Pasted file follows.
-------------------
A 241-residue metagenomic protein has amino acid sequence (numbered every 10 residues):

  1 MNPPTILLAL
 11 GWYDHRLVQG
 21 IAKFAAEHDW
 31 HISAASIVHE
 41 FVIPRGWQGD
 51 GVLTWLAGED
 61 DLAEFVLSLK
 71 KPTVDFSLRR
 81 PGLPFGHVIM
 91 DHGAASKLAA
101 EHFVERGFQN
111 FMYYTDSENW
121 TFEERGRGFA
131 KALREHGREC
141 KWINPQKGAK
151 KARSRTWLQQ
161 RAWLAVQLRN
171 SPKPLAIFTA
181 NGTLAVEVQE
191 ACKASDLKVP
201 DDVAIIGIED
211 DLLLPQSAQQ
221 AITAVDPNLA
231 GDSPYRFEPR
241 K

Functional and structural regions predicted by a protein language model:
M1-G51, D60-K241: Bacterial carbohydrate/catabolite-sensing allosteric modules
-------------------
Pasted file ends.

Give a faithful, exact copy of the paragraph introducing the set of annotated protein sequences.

A 241-residue metagenomic protein has amino acid sequence (numbered every 10 residues):